Parineeti Chopra In 'The Girl On The Train': A Look At Indian Remakes Vs The Original

Parineeti Chopra in The Girl On The Train isn't an exception. There have been many recent 'official remakes' in India and the number keeps increasing.

According to a report in Variety, Parineeti Chopra will set to step into the shoes of Emily Blunt in the Indian adaptation of Paula Hawkins’ best-selling novel, The Girl On The Train. The American adaptation directed by Tate Taylor didn’t quite garner critical acclaim like the novel, but it earned rave reviews for its leading lady and made an estimated $173 million worldwide. A decent sum for a mid-sized film with a reported budget of $45 million. The producers behind the American film are joining hands with Reliance Entertainment, and Parineeti Chopra has her first role she can sink her teeth into since 2014’s Hasee Toh Phasee.

But this isn’t an exception. There have been many recent ‘official remakes’ in India, and the number just seems to increasing.

#1 Criminal Justice:
The Hotstar show starring Vikrant Massey, Pankaj Tripathi & Jackie Shroff, is a remake of the HBO original, The Night Of. While the original show had a far more individualistic and grittier tone to it, the Indian remake can’t quite escape the Bollywood gaze of jails a la Madhur Bhandarkar & Sriram Raghavan films. The ensemble is solid, but it doesn’t quite deliver something new to the fans of the original.

#2 Bharat
Salman Khan-starrer (and potential blockbuster?) Bharat, that charts the journey of a man born on the day that India got its independence, is an official remake of a Korean film called An Ode To My Father. While the original film is a more nostalgic, melodramatic look at a man’s journey alongside his country’s many ups and downs, the Hindi version seems to be all about its star – Salman Khan. Who is to judge?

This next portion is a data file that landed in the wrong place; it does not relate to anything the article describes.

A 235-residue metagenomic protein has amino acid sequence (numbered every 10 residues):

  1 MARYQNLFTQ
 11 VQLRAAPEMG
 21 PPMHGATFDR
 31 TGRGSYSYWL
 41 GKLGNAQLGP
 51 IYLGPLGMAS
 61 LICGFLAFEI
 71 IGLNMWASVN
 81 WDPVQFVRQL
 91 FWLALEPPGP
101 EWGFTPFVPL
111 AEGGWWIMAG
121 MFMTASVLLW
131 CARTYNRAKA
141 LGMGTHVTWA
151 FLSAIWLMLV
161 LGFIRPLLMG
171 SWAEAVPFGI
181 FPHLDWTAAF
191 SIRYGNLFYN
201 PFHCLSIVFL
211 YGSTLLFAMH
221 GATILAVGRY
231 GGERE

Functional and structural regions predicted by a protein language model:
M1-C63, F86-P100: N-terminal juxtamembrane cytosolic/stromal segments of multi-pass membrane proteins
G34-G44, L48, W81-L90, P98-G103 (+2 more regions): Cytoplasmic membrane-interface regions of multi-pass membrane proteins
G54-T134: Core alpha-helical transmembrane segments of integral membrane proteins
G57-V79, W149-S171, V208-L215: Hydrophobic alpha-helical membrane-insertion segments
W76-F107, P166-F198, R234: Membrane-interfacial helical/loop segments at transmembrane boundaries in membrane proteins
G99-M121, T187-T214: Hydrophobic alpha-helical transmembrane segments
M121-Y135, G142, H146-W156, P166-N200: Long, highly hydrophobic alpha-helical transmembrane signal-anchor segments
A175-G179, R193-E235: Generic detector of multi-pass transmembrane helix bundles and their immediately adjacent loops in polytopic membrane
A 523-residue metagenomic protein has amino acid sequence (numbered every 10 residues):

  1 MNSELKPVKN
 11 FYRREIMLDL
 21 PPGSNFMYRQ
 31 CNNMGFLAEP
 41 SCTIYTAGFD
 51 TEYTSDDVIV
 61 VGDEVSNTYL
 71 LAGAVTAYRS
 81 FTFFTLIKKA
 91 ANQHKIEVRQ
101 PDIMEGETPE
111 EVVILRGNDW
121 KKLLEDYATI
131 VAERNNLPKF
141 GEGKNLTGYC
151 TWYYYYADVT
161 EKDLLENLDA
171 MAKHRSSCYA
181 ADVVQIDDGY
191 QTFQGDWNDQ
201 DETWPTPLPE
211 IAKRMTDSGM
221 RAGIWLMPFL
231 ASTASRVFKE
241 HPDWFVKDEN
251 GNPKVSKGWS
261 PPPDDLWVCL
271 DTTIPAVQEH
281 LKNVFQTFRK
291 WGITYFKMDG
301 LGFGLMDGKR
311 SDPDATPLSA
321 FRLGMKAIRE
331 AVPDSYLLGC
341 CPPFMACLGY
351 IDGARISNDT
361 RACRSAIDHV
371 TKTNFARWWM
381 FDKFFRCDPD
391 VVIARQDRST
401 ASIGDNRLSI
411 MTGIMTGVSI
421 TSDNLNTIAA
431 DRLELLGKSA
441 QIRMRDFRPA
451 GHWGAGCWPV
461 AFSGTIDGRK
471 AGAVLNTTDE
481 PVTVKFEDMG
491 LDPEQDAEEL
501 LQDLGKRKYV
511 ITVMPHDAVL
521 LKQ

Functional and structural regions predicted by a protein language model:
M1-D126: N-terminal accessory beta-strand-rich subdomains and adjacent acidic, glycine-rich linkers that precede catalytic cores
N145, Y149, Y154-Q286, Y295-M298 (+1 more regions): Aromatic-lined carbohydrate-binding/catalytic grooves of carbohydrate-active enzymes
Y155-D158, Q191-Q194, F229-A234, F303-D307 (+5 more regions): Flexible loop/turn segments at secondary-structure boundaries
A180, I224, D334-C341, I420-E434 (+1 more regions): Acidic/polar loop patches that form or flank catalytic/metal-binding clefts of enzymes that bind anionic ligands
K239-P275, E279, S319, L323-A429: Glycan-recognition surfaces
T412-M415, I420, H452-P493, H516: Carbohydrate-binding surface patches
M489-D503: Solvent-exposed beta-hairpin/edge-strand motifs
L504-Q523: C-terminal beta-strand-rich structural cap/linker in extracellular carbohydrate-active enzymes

#3 Badla
Sujoy Ghosh’s Badla was an official remake of Spanish thriller, An Invisible Guest, that became well-known around the world after it began streaming on Netflix. Ghosh’s film remained largely faithful to the original, only tweaking a few things here and there. But it didn’t even try to localise the adaptation, choosing to (unnecessarily) set it in Scotland.

#4 Fanney Khan
Anil Kapoor’s atrocious film from last year, was an adaptation of Oscar-winning Belgian film, Everybody’s Famous! While the original film won everyone over with its quirks & disjointed humour, the Bollywood version was a slog. With a running time of nearly three hours, Fanney Khan was one bad decision after another.

#5 Notebook
Salman Khan’s production, where he launched his family friends Zaheer Iqbal & Pranutan Behl, was an official remake of 2014 Thai film, Teacher’s Diary. With the original film not setting the bar too high, it was appalling that the Bollywood version couldn’t even meet that.

‘Remaking’ films has been pretty much a rite of passage for most filmmakers in Bollywood, the only difference is now they’re actually acknowledging their source of inspiration. Just look at films like The Killer and Partner, that butchered their original films Collateral & Hitch respectively.